I teach courses on a many different topics related to US political, cultural, and racial history in the modern United States. check out the teaching page on this site to find my syllabi for courses ranging from the History of Whiteness to Deconstructing Disney. I am committed to the practice of public history and helped build the Public Humanities Concentration at Oberlin.

My museum consulting works including serving as a social science researcher and team member for the People in Nature Project at the Smithsonian Museum of Natural History; working for the Wilson Bruce Evans Home Historical Society to create a master plan for a new Black abolitionist history site; directing the Oberlin visit of “Courage and Compassion: Our Shared Story of the Japanese American World War II Experience;” and serving a a scholarly advisor for the New-York Historical Society, the Kent State May 4th Walking Tour and Visitor's Center, the Brooklyn Historical Society, Eyes on the Prize Revisited, and Radio Diaries. I served as a member of the Executive Board of the Organization of American Historians from 2016 to 2019, and am an OAH Distinguished Lecturer (check out my OAH lecturer page here). I currently serve on the Board of Trustees of National History Day.

I'm currently working on a new project, tentatively entitled "Dan Emmett and Me," which explores the history of commemoration of blackface performer and "Dixie" composer Daniel Decatur Emmett in his hometown of Mount Vernon, Ohio and my own experience as part of a multiracial family living in the area. Check out my ongoing work in the digital project, "Whitewashing Blackface and Whistling Dixie: The Commemoration of Dan Emmett."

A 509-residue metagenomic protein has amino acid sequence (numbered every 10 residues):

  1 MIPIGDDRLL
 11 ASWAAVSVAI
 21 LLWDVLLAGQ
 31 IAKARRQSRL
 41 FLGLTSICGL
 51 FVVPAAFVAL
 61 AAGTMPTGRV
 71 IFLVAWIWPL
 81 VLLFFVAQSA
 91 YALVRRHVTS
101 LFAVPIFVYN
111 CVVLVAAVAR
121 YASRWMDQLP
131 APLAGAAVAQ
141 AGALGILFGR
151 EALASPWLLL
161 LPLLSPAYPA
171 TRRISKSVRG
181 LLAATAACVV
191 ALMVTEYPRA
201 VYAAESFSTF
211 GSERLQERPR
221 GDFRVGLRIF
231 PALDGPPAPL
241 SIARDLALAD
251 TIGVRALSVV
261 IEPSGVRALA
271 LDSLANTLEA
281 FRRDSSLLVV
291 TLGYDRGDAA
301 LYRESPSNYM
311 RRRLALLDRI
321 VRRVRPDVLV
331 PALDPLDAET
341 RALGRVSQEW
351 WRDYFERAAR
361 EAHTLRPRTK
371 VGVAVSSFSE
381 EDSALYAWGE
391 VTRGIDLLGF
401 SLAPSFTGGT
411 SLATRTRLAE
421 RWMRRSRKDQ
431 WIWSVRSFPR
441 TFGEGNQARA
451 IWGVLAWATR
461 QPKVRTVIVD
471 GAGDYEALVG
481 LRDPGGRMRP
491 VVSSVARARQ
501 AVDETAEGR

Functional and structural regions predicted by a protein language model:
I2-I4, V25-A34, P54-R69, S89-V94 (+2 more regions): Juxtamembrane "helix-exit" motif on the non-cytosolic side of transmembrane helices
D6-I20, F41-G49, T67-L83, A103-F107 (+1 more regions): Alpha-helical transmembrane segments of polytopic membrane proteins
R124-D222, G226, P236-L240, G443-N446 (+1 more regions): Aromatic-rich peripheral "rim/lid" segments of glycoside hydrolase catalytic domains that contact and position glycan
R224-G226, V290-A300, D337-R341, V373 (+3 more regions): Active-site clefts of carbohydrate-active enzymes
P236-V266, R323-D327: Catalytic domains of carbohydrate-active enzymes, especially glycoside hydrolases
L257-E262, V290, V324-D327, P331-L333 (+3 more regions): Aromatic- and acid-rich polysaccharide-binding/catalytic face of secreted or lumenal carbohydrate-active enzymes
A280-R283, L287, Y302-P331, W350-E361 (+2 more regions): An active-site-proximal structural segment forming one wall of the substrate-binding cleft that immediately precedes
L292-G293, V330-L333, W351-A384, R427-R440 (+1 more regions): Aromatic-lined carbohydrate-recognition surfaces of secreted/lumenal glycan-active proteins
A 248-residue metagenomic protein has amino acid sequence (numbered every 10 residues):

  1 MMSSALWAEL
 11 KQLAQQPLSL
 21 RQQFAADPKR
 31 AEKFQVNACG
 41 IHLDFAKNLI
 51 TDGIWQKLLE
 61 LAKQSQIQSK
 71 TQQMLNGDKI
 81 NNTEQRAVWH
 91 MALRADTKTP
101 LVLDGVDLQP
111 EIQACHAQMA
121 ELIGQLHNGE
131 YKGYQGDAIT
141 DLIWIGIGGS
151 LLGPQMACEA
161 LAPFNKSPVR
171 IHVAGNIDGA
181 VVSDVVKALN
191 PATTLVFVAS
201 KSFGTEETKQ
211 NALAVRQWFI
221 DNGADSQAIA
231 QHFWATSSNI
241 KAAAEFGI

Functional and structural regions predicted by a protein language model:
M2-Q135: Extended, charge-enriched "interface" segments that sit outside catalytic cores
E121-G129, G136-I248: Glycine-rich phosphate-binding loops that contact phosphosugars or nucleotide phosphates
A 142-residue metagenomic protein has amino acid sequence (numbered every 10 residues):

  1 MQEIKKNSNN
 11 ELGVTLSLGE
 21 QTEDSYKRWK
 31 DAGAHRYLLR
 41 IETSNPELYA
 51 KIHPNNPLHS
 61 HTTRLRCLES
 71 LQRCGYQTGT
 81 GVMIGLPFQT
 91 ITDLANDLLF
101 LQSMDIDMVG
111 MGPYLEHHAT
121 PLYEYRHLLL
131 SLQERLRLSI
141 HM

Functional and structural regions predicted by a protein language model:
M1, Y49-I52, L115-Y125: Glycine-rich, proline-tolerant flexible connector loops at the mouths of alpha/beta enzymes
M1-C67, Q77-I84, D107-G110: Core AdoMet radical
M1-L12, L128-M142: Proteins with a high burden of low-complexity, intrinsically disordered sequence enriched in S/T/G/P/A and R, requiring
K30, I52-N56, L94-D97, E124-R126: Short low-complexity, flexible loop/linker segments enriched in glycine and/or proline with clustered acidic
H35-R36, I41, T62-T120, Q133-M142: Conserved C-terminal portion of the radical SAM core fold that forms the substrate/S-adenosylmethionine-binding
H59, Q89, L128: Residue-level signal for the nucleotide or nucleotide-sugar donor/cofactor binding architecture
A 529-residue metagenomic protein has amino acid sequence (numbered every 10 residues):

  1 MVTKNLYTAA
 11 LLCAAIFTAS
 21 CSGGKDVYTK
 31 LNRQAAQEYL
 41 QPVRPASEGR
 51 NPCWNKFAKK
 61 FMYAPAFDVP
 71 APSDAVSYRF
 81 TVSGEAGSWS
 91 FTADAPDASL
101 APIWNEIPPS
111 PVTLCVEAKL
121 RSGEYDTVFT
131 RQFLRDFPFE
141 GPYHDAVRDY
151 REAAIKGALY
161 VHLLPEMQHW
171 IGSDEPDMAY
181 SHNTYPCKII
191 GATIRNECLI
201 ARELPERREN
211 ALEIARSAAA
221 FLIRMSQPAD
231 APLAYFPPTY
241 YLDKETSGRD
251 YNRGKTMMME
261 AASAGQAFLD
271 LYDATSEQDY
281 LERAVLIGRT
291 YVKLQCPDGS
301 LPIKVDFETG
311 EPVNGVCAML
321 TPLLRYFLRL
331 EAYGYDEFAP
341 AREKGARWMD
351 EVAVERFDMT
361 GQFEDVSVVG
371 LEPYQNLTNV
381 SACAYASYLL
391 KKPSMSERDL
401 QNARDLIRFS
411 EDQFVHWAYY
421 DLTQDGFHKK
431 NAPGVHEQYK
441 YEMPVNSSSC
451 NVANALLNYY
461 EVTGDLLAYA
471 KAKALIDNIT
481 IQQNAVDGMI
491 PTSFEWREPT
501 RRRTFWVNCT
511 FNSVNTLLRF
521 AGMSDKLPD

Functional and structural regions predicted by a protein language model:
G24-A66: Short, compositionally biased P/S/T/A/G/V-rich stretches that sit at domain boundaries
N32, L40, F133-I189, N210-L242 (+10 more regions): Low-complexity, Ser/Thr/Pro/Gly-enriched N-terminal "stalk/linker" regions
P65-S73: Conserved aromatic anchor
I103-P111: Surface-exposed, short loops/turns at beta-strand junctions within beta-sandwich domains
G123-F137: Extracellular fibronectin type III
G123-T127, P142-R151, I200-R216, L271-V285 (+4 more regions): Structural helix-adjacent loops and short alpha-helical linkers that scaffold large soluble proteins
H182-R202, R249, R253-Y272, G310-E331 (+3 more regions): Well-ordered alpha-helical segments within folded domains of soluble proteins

Renee C. Romano  

Historian, Teacher, Museum Consultant

I am a historian and museum consultant who is currently the Robert S. Danforth Professor of History, Professor of Africana Studies and Comparative American Studies at Oberlin College. I also teach in the MA Museum Studies program at CUNY School of Professional Studies. I earned a BA in History and Political Science from Yale in 1990, a PhD in History  from Stanford in 1996, and a graduate certificate in Museum Studies from Northwestern University in 2021. 

My scholarship explores  race, historical memory, and public history in U.S. I've written or co-edited five books: Race Mixing: Black-White Marriage in Postwar America (2003); The Civil Rights Movement in American Memory (co-edited with Leigh Raiford, 2006); Doing Recent History: On Privacy, Copyright, Video Games, Institutional Review Boards, Activist Scholarship, and History that Talks Back (co-edited with Claire Potter, 2012); Racial Reckoning: Prosecuting America's Civil Rights Murders (2014); and Historians on Hamilton: How a Blockbuster Musical is Restaging America's Past (co-edited with Claire Potter, Rutgers University Press, 2018). ​​